The One You Feed Podcast: Bringing Depression, Anxiety, and Human Suffering out of the Shadows.


Today’s blog post is dedicated to Eric Zimmer & Chris Forbes of the The One You Feed podcast.You can find them on Spotify and Apple Podcasts as well as their website The podcast is based on an old Cherokee parable listed below.

A grandfather is talking with his grandson and he says there are two wolves inside of us which are always at war with each other. 

One of them is a good wolf which represents things like kindness, bravery, and love. The other is a bad wolf, which represents things like greed, hatred, and fear.

The grandson stops and thinks about it for a second then he looks up at his grandfather and says, “Grandfather, which one wins?   

The grandfather quietly replies, the one you feed

I still remember getting goosebumps when I heard this parable for the first time. It normalized the human condition and made me feel more compassion for myself and others. It’s not about starving the bad wolf but taming it with love, compassion, and forgiveness.  Hating the part of you that feels hatred is unskillful and can lead to a very discontented and torn human life.

I stumbled upon the podcast about 18 months ago on Spotify and have been hooked ever since. I was searching for more content from my favorite author Timber Hawkeye when I found his interview on the The One You Feed on Spotify. I must have listened to that interview at least 25 times before I had the courage to check out any of the other episodes. I’m grateful that I took that step because I have learned and grown by having an open mind to new concepts from a wide range of perspectives. I feel as if part of each guest’s wisdom has been planted into my mind. The podcasts guest range from prolific authors, Zen Masters, Rabbis, Christian theologists, neuroscientists, and spiritual gurus. Here are my favorite episodes.

Timber Hawkeye: Episode 39

Adyashanti: Episode 166

Richard Rohr: Episode 168/169

Tara Brach: Episode 143

Rainn Wilson (Dwight Schrute): Episode 112

The creator and host Eric Zimmer does a fantastic job of mediating the conversation so we get the most high-quality interviews. Eric has also transformed into a spiritual teacher himself and has dedicated a huge part of his life to finding the truth of the human condition. I commend Eric for bringing depression, anxiety, and the basic human condition out of the shadows. Recognizing our problems is the first step to alleviating suffering and of living a more meaningful life. By listening to this podcast I have fed my good wolf of self-growth and compassion. It’s hard in a world full of distraction, numbing agents, and noise to take the first steps to a better life. It’s worth it though. I hope this blog post has helped you and maybe sparked an interest in listening to The One You Feed podcast. You can find it on Spotify and apple podcasts.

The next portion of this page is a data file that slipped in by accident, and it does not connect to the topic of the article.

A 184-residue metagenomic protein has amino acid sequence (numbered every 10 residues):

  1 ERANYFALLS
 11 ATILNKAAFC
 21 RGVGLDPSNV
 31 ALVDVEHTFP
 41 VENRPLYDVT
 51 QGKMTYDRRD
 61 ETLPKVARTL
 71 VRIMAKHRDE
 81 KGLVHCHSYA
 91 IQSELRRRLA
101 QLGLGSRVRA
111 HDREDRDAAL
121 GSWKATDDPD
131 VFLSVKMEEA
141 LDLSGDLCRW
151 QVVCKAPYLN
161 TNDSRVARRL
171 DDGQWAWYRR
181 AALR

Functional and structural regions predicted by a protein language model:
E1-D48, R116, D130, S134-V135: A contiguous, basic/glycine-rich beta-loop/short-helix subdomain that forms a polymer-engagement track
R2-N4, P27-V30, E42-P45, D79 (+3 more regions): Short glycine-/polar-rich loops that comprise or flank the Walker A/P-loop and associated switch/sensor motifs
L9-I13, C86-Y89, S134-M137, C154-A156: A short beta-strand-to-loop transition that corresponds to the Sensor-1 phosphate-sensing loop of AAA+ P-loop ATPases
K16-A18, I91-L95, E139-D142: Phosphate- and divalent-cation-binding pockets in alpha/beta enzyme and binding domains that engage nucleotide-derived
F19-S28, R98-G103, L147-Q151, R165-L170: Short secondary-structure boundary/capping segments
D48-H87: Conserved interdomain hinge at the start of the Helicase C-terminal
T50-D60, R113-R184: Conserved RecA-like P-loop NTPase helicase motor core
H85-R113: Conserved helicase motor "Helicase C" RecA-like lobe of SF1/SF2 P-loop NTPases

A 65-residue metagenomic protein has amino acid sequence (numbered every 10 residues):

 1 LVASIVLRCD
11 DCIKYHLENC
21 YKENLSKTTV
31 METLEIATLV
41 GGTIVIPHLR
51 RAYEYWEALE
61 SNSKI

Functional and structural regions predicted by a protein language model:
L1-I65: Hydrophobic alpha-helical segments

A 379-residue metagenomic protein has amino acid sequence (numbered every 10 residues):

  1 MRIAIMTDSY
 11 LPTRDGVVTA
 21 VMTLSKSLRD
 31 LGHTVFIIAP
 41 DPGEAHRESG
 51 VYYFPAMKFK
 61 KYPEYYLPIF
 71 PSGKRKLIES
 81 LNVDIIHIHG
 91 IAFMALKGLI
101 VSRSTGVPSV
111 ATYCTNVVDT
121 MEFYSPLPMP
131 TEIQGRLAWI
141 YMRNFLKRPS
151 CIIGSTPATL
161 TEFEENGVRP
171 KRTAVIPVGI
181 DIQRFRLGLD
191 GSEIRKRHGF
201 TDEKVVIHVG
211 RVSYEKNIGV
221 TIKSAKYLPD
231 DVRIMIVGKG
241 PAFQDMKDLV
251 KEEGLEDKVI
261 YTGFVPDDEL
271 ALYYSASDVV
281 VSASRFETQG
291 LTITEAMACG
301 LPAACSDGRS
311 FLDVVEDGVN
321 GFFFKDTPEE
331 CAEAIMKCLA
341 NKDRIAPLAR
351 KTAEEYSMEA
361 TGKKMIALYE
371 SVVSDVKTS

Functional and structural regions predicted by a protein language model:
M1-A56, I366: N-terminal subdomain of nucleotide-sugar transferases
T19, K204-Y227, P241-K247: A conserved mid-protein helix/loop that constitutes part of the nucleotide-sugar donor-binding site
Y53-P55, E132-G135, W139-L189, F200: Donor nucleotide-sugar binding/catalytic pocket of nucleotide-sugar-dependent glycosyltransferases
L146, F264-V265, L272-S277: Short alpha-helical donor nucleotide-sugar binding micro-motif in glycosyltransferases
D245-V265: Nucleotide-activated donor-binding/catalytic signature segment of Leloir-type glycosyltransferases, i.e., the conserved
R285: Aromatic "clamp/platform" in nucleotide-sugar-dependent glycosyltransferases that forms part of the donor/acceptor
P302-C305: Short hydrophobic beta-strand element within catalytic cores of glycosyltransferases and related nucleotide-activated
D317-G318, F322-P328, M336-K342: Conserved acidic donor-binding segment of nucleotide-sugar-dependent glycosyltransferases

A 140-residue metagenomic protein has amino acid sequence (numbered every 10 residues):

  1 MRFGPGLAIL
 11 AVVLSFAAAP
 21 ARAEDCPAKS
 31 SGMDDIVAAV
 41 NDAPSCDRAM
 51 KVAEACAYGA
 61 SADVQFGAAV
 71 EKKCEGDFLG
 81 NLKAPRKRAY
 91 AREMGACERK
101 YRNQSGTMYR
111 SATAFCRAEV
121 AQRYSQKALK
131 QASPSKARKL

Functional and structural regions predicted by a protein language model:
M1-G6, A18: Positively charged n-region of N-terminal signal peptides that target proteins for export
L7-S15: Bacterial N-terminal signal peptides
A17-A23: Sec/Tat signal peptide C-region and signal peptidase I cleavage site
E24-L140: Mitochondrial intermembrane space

With Aloha,

Johnny Hoffman

Tending Our Own Garden: Focusing our Energy on Self-improvement. 


Tending our own garden is to focus our energy on what we can do to make our life better. Over my own life, I have spent countless hours worrying about other people lives. I thought I was helping others but what I was really doing was neglecting my own life. I also realized that people will change in their own time and that meddling in other peoples lives is both a waste of energy and can ruin friendships. I truly believe that people love positive changes but hate being changed by others. We know this intuitively when we see the joy in someones face when they lose weight or learn a new skill. The two most valuable commodities in our lives are time and attention. If we spend our time and attention on meddling in others lives, we lose out on living our own life.

Like I have said before, we must become the beacon of light for others to follow. For example, if we want others to eat a healthy and nutritious diet we have to first evaluate our own diet and see how we can improve it. Let’s focus our energy on fulfilling our potential with the wisdom that others will follow suit in their own time. Forcing others to change is unskillful because it usually alienates people, sometimes pushing them further away from your advice.

Flowers only bloom when they are ready. People are the same way. You cannot rush or force them to open just because you think it’s time. Be patient.”      -Timber Hawkeye

Be patient. Focus on your life. Accept others how they are today and not how they should be according to your standards.

With Aloha,

Jonathan Hoffman

The Second Arrow of Suffering.

There is a simple Buddhist parable that I enjoy titled “The Second Arrow”. I really enjoy parables because they pack a ton of wisdom in a simple and easily understandable story. Imagine a warrior being shot with an arrow on the battle field. The warrior can’t avoid the pain that the arrow is causing; what they can control is how they react to the arrow. The reaction to the pain of the first arrow is the second arrow. 

“In life, we cannot always control the first arrow. However, the second arrow is our reaction to the first. And with this second arrow comes the possibility of choice.” -Buddha

The first arrow represents the inevitable pain that will be cast upon us throughout life. For example, this pain might be the death of a family member or the loss of a relationship. The second arrow is our reaction to the pain, which brings us the possibility of choice. I find that having a choice in my reaction to pain is both exciting and freeing! We can feel the pain but not react emotionally to it. Instead of complaining, wallowing, or fighting the pain we can accept the pain as impermanent and move on from it. In my experience, this change in mindset can allow us to live a more meaningful and content life. Life is 10% of what happens to us and 90% of how we react to it.


With Aloha,

Jonathan Hoffman